Cargill eyes Eastern Europe with €20m chocolate upgrade in Germany
The cash will be used to boost product lines at Cargill’s sites in Lichtenrade and Reinickendorf in Berlin, which it acquired following its takeover of Schwartauer Werke Kakao Verarbeitung Berlin (KVB) in May last year
The move is expected to increase production capacity and help Cargill capitalise on strong customer demand in Eastern Europe.
Cargill currently has cocoa and chocolate facilities in Western Europe, Côte d’Ivoire, Ghana, Brazil, Canada and the USA. The company said the current investment would expand its market reach further.
Jos De Loor, managing director for Cargill Cocoa & Chocolate told ConfectioneryNews.com: “These upgrades will strengthen our ability to serve the needs of our customers and cater to our customers’ growth particularly in Germany and Eastern Europe”
“By upgrading, expanding and integrating these two production sites into our wider cocoa and chocolate network, we are better placed to serve our customers and seamlessly provide them with the best quality product from the most appropriate site,” he continued.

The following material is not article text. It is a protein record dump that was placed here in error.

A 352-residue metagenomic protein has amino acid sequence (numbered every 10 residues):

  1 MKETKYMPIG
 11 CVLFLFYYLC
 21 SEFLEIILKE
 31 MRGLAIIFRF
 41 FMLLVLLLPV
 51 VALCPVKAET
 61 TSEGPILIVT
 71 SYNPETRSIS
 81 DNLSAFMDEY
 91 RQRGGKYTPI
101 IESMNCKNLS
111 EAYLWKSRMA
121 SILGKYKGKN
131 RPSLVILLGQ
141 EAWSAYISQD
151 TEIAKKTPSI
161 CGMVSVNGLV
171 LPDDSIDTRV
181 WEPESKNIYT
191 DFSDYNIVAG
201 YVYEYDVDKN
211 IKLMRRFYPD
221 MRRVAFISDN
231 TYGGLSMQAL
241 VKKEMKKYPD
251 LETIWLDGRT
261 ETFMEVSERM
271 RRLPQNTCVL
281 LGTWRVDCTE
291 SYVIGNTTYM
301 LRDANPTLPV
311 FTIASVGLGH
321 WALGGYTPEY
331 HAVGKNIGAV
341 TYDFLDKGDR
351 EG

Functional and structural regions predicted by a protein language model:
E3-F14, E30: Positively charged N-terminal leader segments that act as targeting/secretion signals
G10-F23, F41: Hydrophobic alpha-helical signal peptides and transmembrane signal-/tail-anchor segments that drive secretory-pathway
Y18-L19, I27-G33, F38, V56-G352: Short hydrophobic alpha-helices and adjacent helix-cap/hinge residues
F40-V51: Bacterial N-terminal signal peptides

When KVB owned the facilities in May last year, its two plants had a capacity of over 75,000 tonnes of chocolate per year and employed around 180 people.
Once upgraded, the two chocolate facilities will produce products in the bakery, confectionery and ice-cream categories with chocolate, cocoa powder, cocoa liquor and cocoa butter.
Asked by how much this would boost volumes, DeLoor said: "We will increase theoretical capacity of liquor and chocolate production to cater for the growth our customers expect."
He added that a chunk of the money would be invested in food safety to improve quality and consistency of the company’s product offering.
Work will begin on the Reinickendorf site this spring.
Germany, Europe’s largest chocolate market, seems to be proving fertile ground for chocolate producers.
In April last year, Cargill’s competitor ADM Cocoa opened a new technical centre in the country where its customers could experiment with flavour, mouthfeel and shelf-life of their chocolate-containing products.